Campaigners are fighting to get a popular stretch of the River Wharfe in the Yorkshire Dales recognised as a bathing spot so they can improve water quality.
If the government grants the Wharfe at Ilkley official designation as being suitable for swimming, it would mean the Environment Agency would have to regularly test the water for the presence of harmful bacteria such as E.coli.
Currently, there are no rivers in the UK with the status, which is usually awarded to beaches and lakes.
Hero Leeds dad saves small boys from drowning in the River Wharfe during heatwave swim
The river attracts large crowds of swimmers during the summer, but campaigners from the Ilkley Clean River Group claims it suffers from pollution emanating from an upstream Yorkshire Water treatment facility.
The group believe that bacteria levels rise when rainfall overwhelms the sewage pumping station's storm tanks, causing untreated effluent to enter the river. These discharges are legal in order to prevent leakages into people's homes, and are often permitted by the Environment Agency.
Bradford Council have backed the group's submitted application to DEFRA for official bathing designation. If granted, the Environment Agency would be required to conduct weekly testing during summer and issue pollution risk forecasts, as well as investigating the source of any pollution detected and taking enforcement action.
The campaigners must convince DEFRA that there is high demand for swimming. Last summer, Ilkley Clean River Group monitored activity at the site and found that on several hot days, more than 1,000 people entered the water.
They want a 300-metre stretch from Ilkley Old Bridge to Beanlands Island to be covered by the protection.
Their grassroots activism has uncovered 'regular and routine' sewage dumping in the Wharfe by Yorkshire Water with the Environment Agency's consent. Several members of the group are retired scientists who conducted 'citizen testing' themselves.
Between April and December 2019, there were 136 instances when sewage was discharged into the river.
The campaigners have argued that the poor water quality could also impact upon fish and other species living in the Wharfe.
Ilkley resident and campaigner Professor Rebecca Malby believes the group have uncovered a 'national scandal' and exposed the poor maintenance of outdated sewage systems.
"We first started noticing the discharges from the storm overflow pipe about a year ago, and fishermen were also telling us that fish stocks were depleted. The overflows happen after anything more than a little bit of rain.
"The water companies basically have a licence just to dump sewage. If the water is higher than a certain level, they say sewage could back up and flow into people's houses. We say they need to set the limit higher and upgrade the plant.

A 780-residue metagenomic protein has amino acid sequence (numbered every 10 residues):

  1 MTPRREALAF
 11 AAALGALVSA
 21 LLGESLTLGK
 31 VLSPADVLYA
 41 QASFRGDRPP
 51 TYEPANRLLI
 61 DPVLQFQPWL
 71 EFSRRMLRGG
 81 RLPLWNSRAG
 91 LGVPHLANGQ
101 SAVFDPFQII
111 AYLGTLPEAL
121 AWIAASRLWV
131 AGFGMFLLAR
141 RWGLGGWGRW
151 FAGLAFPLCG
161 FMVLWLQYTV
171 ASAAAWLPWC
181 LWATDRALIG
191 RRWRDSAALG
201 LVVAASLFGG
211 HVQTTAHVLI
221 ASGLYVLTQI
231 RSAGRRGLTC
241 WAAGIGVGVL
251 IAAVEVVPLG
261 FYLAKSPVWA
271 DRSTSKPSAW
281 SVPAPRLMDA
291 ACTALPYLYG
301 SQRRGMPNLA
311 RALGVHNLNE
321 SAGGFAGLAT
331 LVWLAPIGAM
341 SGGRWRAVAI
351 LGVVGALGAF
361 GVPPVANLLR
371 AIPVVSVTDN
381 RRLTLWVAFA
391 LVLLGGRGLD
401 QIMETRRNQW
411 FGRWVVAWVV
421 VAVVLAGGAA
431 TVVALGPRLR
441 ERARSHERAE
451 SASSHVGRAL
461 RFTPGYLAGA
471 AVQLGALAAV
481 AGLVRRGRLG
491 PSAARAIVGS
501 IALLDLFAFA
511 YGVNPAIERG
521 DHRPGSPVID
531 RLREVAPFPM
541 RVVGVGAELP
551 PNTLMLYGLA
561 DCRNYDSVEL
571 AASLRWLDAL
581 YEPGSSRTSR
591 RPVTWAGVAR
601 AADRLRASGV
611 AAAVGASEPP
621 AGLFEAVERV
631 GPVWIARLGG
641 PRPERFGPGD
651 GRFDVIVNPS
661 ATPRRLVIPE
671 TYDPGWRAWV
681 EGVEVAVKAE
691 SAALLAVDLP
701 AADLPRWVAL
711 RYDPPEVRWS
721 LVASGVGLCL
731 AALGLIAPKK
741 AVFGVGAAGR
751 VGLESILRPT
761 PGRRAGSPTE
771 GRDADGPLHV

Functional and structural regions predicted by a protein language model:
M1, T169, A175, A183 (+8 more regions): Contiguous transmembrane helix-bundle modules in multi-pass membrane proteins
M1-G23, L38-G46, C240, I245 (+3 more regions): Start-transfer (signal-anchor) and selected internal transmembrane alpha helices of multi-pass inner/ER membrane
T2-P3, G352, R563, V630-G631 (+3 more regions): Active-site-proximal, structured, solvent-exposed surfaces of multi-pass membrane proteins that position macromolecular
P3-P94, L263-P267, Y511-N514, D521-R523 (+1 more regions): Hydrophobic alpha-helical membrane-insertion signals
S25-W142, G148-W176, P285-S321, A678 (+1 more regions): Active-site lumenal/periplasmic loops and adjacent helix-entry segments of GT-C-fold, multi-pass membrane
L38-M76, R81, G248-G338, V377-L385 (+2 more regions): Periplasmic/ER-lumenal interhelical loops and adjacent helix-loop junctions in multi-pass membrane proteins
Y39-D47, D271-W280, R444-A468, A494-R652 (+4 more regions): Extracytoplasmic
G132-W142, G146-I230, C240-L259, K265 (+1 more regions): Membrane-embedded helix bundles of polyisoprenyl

"It is happening a few times every week. We accept it will happen in exceptional weather conditions, but not day-to-day.
"The legislation (on sewage discharge) is imposed by the EU but it is very loosely interpreted here. If anything, after Brexit it could be tightened up."
The group has made a 'citizens' application' for bathing water status to DEFRA with the support of Bradford Council and Ilkley Town Council. The government will begin consultation on the proposal on February and issue a final decision in May.
"There are often over 1,000 people swimming and paddling in the river on nice summer days - it's fine in dry conditions but the E.coli levels can be 40-50 times the safe limit after rainfall. Children are playing in that water.
"Fish numbers are declining and the water is not fit to support the ecosystem. It's a first world country and you can see this brown sludge heading up the river
"Nobody has tried to get a river designated before. We have a fantastic team of scientists who are based locally, they have monitored and tested the water and we know it is not farm run-off - it is coming from the sewage works.
"It's happening everywhere, it's not just in Ilkley. The system isn't fit for purpose. We have manholes spewing sewage, but the water companies have walked a slow walk with improvements."
A spokesperson for Yorkshire Water said:-
"We continue to have a constructive relationship with the Ilkley Clean River group and support their application to achieve bathing water designation for the River Wharfe, which would make it the first inland bathing water in the country.
“If achieved, we, like other stakeholders would need to make changes to maintain the designation. This would focus on the capacity of the combined sewer network which has been designed to deal with both foul and surface water.”
Yorkshire's DEFRA-designated safe bathing waters in 2019
Cayton Bay, Scarborough
Danes Dyke, Flamborough
Flamborough South Landing
Robin Hood's Bay
Scarborough North Bay
Scarborough South Bay